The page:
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Comment #6 posted by Swazi-X on March 05, 2014 at 14:40:40 PT
Institutions Are At Risk
He's telling the truth in one area - legalizing cannabis will put quite a few institutions at risk.D.E.A. funding will be cut, prosecutors and probation officers and cops and such will all face funding cuts and layoffs and our prison system will be put on a severe diet consisting of real criminals only.Congress will also feel the pinch when those moron prohibitionist liars and cheats are finally outed for what they truly are and are swept out with the trash next election. Big Pharma will also begin losing profits to cannabis based medicines easily grown by anyone interested, nearly for free, that actually CURE many of their most profitable diseases. Diabetes? Cancer? High blood pressure? Autism? Mostly cured, definitely helped by this lowly little plant. We don't have to go through bankruptcy in order to pay for chemicals that only barely avoid killing us to treat cancer any more. A month on high potency cannabis extract from the right variety can cure us.The biggest institution at risk is the U.S. government - when more people finally realize how blatantly they've hidden the truth from us, and how much suffering, pain, death and imprisonment these lies have caused all of us. In earlier times, such despicable behavior would have resulted in armed rebellion and the overthrow of those in power.The war on weed has killed countless people, and millions have been victimized by being deprived of the one substance that is both more effective and safer than any thing else known to treat illness and to relax as well. Alcoholic deaths could have been cut drastically if people were allowed to use cannabis instead. Anti-depressant suicides also would virtually disappear since cannabis (especially used fresh) is an extremely powerful anti-depressant.The cat's out of the bag you D.E.A. bu**wipes - you can't lie your way out of this any more.Science? BRING IT ON. Let's start by having the D.E.A. answer the question, "Is meth more dangerous than cannabis?"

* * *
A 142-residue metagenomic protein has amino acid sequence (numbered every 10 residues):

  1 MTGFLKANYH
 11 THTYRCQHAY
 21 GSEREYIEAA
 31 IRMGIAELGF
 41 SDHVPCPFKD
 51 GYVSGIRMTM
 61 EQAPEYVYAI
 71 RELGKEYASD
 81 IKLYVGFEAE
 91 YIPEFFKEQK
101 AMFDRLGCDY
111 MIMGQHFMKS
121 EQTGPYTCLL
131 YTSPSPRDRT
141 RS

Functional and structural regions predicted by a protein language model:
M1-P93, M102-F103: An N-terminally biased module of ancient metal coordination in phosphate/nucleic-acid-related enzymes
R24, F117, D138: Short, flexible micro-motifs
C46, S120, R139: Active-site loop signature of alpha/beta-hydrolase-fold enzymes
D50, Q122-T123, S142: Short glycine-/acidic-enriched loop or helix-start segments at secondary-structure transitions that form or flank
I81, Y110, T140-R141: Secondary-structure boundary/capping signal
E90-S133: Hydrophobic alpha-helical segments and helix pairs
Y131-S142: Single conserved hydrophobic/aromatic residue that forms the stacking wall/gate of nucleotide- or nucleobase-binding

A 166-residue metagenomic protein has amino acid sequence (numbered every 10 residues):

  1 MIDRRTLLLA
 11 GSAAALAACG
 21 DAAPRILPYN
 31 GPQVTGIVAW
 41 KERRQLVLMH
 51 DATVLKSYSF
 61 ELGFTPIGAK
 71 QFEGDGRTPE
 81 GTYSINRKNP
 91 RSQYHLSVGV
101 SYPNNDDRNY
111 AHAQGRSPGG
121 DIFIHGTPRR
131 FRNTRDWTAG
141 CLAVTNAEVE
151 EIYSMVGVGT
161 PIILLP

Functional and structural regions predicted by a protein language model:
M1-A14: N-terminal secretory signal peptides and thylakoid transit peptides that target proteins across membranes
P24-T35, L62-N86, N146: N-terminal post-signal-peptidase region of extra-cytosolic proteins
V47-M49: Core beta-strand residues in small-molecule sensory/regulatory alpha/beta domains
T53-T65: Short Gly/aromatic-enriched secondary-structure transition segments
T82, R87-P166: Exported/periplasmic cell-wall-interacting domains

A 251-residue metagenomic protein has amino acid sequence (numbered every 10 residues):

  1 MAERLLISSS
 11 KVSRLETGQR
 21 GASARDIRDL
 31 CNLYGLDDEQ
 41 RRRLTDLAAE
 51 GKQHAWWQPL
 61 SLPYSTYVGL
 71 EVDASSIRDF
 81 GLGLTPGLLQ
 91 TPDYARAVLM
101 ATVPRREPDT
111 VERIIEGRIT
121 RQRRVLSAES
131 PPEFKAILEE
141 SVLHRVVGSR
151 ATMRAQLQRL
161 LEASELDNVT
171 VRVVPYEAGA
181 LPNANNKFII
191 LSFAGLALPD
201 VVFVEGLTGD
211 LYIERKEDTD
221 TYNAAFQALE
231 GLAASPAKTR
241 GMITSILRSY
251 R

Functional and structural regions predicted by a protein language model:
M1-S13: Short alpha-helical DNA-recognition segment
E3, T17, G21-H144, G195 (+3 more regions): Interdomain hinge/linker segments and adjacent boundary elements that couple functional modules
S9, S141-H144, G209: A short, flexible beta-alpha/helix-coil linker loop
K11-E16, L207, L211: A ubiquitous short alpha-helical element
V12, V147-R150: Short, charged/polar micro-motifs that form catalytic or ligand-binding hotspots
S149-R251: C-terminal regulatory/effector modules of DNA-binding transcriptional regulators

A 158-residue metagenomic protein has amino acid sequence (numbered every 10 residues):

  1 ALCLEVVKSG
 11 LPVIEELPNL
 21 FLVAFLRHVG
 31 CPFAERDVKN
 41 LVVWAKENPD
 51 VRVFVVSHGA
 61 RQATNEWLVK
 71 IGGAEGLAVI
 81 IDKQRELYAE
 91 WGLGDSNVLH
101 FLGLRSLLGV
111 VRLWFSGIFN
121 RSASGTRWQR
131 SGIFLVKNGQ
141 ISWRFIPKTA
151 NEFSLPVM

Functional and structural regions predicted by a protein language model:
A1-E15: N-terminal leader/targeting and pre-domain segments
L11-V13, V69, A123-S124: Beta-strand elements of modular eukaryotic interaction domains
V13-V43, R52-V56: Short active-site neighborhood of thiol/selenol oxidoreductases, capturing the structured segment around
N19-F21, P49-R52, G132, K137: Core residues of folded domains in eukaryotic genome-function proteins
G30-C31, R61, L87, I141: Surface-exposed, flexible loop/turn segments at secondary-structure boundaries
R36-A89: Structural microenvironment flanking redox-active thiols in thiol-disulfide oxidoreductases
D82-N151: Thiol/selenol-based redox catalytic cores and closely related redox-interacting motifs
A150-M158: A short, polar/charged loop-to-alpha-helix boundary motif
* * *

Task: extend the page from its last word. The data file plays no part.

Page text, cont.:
There's not a single honest person anywhere in the entire roster of D.E.A. cowards with the cohones to tell the truth about that.
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Comment #5 posted by Vincent on March 05, 2014 at 14:35:01 PT:
Unbelievable!!!!  I read this today in the paper, and I keep saying to myself, "Wha.."? Are these idiots actually trying to say that science is on their side? Science, or the dismissal of it, is at the very heart of the Legalization debate. It is because they disregard science that we have this "War". Why is it that Prohibitionists never learn that their way NEVER works, I mean never. It was tried on a large scale during the 1920s, and the only that happened was more crime!!!!
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Comment #4 posted by Ryannn29 on March 05, 2014 at 09:38:25 PT:
What do you mean???
Science is what has been abandoned. That's why it's illegal. It's science that tells us that Cannabis should be legal.So actually, science and public opinion are in line with each other. You're standing in the way with the lies that have been fed to the people since 1937. You deserve to be fired and banned from ever having to do with any of the political affairs of this country ever again lying when the truth is so easily found, and for trying to take away from the American people what they deserve.
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Comment #3 posted by Sam Adams on March 05, 2014 at 07:12:44 PT
California & feds
the new rhetoric sounds great, but look what the feds are actually doing in the real world:
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Comment #2 posted by runruff on March 05, 2014 at 01:50:15 PT
Federal law is unambiguous: 
"Marijuana is among the most dangerous drugs, it has no medicinal value and it's illegal in the United States. It's a stance supported generally by the president's Office of National Drug Control Policy."Even my illiterate nephew who is currently doing his third year in the fourth grade knows the ONDCP have gotten two out of three wrong on this issue.And they are perplexed as to why they are losing support.
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Comment #1 posted by Universer on March 04, 2014 at 20:37:51 PT
I agree with what he says (not what he means)
"We should not abandon science and fact in favor of public opinion," Harrigan said.Why not? It's been an American tradition since 1937.Personally, I'm all for the usage of science and fact over public opinion. Indeed, it is the dissemination of same that has swayed the public's opinion to the very point that you feel you have to rail against it, Mr. Harrigan.And by the bye, what rationale is it that gives drug enforcement agents an audience with Congress on the subject of whether to enforce against drugs?"Don't let these vegetarian activists take away all the chickens," said the fox in his guard uniform.